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October 1.

The Eighth regiment of New Jersey Volunteers, commanded by Col.------Johnston, left Trenton for Washington.--The Fifteenth regiment of Pennsylvania Volunteers, Colonel Christ, left Harrisburg for the seat of war. Previous to the regiment's leaving, the regimental colors were presented by Governor Curtin, with an effective and patriotic address. Colonel Christ responded in an appropriate manner, and the affair passed off very enthusiastically.

Melancthon S. Wade of Ohio, Lovell S. Rosseau of Kentucky, and Alvin Schoepf were appointed Brigadier-Generals in the Army of the United States.--General McClellan made a balloon reconnaissance, in the afternoon, from Munson's Hill, in Virginia.

Three Lieutenants attached to the United States ship Constellation, which recently arrived at the Portsmouth navy-yard, were sent to Fort Lafayette, they having refused to take the oath of allegiance. Their names are Benjamin P. Loyal, W. P. Butts, and Henry K. Stevens — the first two natives of Virginia.

[39] The United States gunboat Itaska was launched at Philadelphia, Pa.--Colonel Taylor, in command of the rebels at Springfield, Mo., issued a proclamation ordering all Union men who have borne arms in the Home Guard, to leave the country, or go into the Southern army for the same length of time as they had served against it. The proclamation also prohibits the carrying any more slaves South, as such a course is calculated to lessen the confidence of the people in the ability of the rebels to maintain themselves in Missouri.--(Doc. 62 1/2.)

This afternoon, a mile and a half beyond Edsall's Hill, in Virginia, a slight skirmish occurred, in which a private of the New Jersey Third was killed and three were wounded. Surgeon Cox and eleven men had been out scouting, and encountered a rebel advance picket of one hundred men. Cox instantly cried, “Battalion, halt!” The rebels, thinking they were met by a superior force, broke and ran. Our small force, in returning, were suddenly confronted by another rebel guard, about eighty strong, and fired on with the result as above stated. The fire was returned with good effect, and each party then fell back.--N. Y. Tribune, Oct. 3.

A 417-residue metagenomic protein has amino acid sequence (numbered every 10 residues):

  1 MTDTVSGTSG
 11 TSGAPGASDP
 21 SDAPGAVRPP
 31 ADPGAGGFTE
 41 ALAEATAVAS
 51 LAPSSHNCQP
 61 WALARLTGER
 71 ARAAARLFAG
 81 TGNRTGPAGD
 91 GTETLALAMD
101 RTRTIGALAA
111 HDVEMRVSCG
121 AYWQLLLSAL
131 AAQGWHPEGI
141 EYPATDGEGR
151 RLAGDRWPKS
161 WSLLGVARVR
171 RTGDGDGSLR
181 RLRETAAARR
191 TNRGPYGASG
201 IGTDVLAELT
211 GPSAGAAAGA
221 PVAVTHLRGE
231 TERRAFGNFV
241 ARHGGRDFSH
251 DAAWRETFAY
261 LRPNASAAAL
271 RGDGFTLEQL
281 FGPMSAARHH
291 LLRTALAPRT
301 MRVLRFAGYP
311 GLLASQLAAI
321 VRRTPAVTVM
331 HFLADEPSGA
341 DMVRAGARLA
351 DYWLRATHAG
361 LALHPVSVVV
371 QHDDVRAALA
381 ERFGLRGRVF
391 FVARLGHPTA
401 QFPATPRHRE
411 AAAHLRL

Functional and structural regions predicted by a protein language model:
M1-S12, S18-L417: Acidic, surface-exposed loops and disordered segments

The gunboat Conestoga went down the Mississippi River within three miles of Columbus, Ky. She chased the rebel gunboat Jeff. Davis, obliging her to take shelter under cover of the rebel batteries on shore. It was ascertained that the Jeff. Davis had an armament of four six-pounders. The Conestoga found the rebel signal fires burning several miles above Columbus.

At Warrenton, Virginia, died Col. Barlow Mason, late aid to Gen. Johnston, wounded at the battle of Manassas. He was brother to the Hon. James M. Mason, Captain Murray Mason, and others.

Application having been made to the Government by R. B. Forbes, to have “letters of marque” issued to the propeller Pembroke, about to sail for China, Secretary Welles, in a letter of this date, writes that Congress has not authorized the issue of such papers against the Confederate States, and that if it had done so it would have been an admission of what the Confederates assume — namely, that they are an independent nationality. But the Secretary also thinks that, under the second clause of the Act of August 5, 1861, “letters permissive, under proper restrictions and guards against abuse, might be granted.” --(Doc. 63.)

The Rev. Mr. Robinson, a Missionary teacher in the Cherokee nation, arrived at St. Louis, Mo., and reported that the Chief of that Nation finally succumbed to the secession pressure, and on August 21st called the Council together at Telequah and sent in a message recommending the severance of their connection with the United States and an alliance with the Southern Confederacy. The Council approved of the recommendation, and appointed Commissioners to make a treaty of alliance with the Southern Government. The Confederate Commissioner had assumed the payment of the annuities hitherto received by the Cherokees from the National Government. The Creeks had raised one thousand men for service in the Confederate army, and the Cherokees formed a Home Guard of twelve hundred strong.--(Doc. 63 1/2.)

Col. St. George Cooke, of the Utah forces, arrived at St. Louis to-day. His regulars, six hundred strong, will reach Fort Leavenworth in three or four days.--St. Louis Republican, Oct. 2.

At Hatteras Inlet the steamer Fanny, with stores for the United States Volunteers on the north coast, was captured by a party of Confederates in their armed steam-tugs. The Fanny was armed with two rifled brass guns, and had on board thirty-five men of the Ninth New York Volunteer regiment. Her crew were mostly civilians, and upon the appearance of the enemy, abandoned the vessel, and escaped in a small boat. The soldiers were taken prisoners by the rebels.--(Doc. 64.)

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